Saturday, February 25, 2017

Me on This Week's Book Week (247)

This Week's Book Week is rather similar to Stacking the Shelves hosted by Tynga's Reviews only with far more rambling and a less witty title. ;)

Hello again. Another week gone. The weather's been nice, I've been joining my sister and her dog on their walks, if only to also play Pokemon Go. ;)

I've been catching up on some D&D streams and videos that I let pile up over the last year. You know me, you know I like interesting storytelling. And D&D streams are full of interesting storytelling, because it's part-known and established (often fantasy) world and part-improv. And it's always interesting seeing what people come up with in terms of in-character talk on the fly.

Reviews going up this week will feature A Conjuring of Light by V.E. Schwab (Tuesday) and Piper Perish by Kayla Cagan (Friday). :)
Bought/borrowed/received:
A Conjuring of Light by V.E. Schwab (bought/pre-ordered)

Friday, February 24, 2017

Me on The Beast Is an Animal

Title: The Beast Is an Animal
Author: Peternelle vanArsdale
Release Date: February 28, 2017
Publisher: Margaret K. MacElderry Books (Simon & Schuster imprint)

Alys was seven when the soul eaters came to her village. These soul eaters, twin sisters who were abandoned by their father and slowly morphed into something not quite human, devour human souls. Alys, and all the other children, were spared—and they were sent to live in a neighboring village. There the devout people created a strict world where good and evil are as fundamental as the nursery rhymes children sing. Fear of the soul eaters—and of the Beast they believe guides them—rule village life. But the Beast is not what they think it is. And neither is Alys. Inside, Alys feels connected to the soul eaters, and maybe even to the Beast itself. As she grows from a child to a teenager, she longs for the freedom of the forest. And she has a gift she can tell no one, for fear they will call her a witch. When disaster strikes, Alys finds herself on a journey to heal herself and her world. A journey that will take her through the darkest parts of the forest, where danger threatens her from the outside—and from within her own heart and soul.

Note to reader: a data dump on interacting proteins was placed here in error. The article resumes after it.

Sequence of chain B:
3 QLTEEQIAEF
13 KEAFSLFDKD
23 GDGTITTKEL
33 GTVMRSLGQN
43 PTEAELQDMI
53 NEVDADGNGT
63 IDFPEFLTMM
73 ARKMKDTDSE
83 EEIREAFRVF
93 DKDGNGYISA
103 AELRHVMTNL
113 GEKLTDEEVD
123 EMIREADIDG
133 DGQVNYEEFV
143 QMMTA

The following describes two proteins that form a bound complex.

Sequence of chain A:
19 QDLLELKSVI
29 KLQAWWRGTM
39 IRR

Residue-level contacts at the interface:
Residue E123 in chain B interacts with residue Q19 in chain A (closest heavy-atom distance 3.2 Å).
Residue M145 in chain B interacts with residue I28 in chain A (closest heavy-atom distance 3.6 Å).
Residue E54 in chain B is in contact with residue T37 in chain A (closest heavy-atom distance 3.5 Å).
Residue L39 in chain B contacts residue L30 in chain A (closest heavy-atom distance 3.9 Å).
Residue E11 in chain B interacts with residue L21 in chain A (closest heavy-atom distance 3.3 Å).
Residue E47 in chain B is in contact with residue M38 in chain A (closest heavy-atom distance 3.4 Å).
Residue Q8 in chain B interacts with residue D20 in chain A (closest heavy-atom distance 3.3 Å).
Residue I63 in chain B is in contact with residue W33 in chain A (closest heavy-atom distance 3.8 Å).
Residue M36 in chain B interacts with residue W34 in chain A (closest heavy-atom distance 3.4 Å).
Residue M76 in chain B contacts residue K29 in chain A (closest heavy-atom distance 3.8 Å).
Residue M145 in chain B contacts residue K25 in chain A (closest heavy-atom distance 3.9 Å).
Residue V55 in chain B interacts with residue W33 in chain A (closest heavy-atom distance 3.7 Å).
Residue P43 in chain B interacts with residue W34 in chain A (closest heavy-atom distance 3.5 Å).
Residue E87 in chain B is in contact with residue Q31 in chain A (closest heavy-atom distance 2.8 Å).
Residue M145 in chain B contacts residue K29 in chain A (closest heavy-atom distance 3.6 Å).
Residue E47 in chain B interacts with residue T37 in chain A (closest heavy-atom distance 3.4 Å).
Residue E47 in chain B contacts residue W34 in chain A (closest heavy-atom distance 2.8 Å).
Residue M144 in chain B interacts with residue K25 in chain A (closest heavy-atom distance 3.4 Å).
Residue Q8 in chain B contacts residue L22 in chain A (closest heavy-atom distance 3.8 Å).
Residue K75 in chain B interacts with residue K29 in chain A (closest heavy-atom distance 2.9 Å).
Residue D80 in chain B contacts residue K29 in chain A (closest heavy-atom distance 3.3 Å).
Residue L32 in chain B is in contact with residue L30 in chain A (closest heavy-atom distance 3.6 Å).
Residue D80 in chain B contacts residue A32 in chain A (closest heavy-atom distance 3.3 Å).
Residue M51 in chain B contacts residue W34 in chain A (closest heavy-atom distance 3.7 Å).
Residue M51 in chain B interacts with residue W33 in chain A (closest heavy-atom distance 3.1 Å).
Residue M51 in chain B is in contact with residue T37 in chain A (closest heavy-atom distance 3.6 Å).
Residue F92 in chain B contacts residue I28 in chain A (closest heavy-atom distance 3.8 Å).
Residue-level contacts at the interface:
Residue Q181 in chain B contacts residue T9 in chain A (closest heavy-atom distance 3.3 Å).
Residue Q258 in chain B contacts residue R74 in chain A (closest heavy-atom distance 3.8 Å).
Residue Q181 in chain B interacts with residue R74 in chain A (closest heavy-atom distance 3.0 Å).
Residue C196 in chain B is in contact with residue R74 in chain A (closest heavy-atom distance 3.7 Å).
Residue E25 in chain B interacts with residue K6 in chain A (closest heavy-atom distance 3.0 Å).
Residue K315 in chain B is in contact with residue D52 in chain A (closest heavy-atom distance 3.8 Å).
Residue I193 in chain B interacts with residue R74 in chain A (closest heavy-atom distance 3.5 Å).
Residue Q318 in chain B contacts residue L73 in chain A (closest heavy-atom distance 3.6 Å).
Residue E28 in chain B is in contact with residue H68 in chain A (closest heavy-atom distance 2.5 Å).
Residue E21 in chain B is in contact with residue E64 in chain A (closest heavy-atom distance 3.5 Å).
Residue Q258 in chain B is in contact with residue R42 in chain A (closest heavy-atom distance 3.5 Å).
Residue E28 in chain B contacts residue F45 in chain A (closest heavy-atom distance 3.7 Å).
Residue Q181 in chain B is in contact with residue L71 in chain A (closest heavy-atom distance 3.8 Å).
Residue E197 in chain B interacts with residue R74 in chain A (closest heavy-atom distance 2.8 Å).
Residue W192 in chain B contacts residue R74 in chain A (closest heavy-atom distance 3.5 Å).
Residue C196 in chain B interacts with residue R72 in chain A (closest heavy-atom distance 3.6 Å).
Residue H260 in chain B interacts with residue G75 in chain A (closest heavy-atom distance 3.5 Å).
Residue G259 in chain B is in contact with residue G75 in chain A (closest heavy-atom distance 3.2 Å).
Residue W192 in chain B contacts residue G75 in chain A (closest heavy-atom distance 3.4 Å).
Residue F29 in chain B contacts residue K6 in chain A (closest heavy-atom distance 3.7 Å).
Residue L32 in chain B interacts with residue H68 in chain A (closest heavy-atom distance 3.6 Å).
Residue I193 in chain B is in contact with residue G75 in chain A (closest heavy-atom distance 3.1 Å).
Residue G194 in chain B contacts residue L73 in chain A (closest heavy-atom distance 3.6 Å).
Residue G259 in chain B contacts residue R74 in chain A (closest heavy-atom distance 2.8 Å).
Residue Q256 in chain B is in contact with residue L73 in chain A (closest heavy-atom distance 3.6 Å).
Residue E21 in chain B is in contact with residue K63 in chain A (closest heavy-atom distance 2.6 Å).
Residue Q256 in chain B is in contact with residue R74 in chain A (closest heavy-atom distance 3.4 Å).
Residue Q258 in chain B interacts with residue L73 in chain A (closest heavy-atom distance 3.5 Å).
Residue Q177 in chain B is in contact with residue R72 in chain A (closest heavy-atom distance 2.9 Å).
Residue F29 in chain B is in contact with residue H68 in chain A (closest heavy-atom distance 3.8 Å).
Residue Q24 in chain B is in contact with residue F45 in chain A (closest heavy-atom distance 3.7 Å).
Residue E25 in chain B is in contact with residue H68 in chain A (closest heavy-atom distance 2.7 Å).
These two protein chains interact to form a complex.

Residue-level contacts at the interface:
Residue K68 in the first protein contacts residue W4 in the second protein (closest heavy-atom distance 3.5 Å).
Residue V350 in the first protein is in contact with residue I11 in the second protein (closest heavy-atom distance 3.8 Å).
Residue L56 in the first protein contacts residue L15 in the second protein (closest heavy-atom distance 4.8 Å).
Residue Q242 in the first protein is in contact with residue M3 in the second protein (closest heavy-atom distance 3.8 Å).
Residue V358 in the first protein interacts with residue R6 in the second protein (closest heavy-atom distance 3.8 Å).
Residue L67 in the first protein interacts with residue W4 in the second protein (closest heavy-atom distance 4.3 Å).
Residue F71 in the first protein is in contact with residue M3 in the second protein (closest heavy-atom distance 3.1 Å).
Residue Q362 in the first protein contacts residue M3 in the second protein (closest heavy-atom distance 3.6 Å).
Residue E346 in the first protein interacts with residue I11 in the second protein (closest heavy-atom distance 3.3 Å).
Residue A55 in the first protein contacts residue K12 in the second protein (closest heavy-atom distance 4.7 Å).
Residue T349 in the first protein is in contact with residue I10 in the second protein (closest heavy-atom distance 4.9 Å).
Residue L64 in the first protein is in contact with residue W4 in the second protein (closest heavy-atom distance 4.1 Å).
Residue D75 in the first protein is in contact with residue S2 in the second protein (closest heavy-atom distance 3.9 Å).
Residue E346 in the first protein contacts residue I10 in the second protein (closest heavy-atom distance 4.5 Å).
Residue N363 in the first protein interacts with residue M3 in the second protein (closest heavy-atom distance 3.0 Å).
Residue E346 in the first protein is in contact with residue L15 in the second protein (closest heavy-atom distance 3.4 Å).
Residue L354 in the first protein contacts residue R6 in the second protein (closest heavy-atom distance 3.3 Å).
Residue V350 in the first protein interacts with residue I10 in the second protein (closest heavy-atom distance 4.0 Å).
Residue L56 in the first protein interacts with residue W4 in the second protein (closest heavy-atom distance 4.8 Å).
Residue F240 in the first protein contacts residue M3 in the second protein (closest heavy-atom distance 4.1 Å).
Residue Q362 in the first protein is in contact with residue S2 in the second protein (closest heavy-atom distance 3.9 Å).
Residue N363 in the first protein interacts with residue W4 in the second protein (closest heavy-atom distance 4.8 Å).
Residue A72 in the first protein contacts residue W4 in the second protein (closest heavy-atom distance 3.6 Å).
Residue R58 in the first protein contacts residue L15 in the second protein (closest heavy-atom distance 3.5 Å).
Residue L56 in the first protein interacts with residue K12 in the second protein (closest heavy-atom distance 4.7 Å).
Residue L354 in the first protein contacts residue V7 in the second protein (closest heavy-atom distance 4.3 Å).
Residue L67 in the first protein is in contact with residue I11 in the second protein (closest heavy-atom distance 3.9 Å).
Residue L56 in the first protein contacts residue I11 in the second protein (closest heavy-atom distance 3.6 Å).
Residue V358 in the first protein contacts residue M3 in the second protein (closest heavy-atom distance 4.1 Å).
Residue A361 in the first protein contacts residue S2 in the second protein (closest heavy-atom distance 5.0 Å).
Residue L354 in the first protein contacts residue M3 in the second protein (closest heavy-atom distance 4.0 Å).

The Beast Is an Animal is deep, dark, and dangerous. Full of mystery and sorrow, of something that wears at the soul.

Alys is a girl of secrets. Secrets that would do her no good if they were spoken aloud. Secrets about the soul eaters and how she saw them as a child. Secrets about the Beast and how she's seen It, how It asked for her help. After the death of her parents, of the village, she becomes watchful in a town of fundamentalists, of those who fear what they cannot see or feel. Those who fear the Beast because It is unnatural, because It is like nothing their holy books say should be revered. Alys knows that walls, preaching, and fingerpointing won't keep them safe from the soul eaters. But what about what lurks inside Alys, hungry, waiting. She knows she's not like the other children, knows what's inside her. Knows it is the most dangerous of secrets.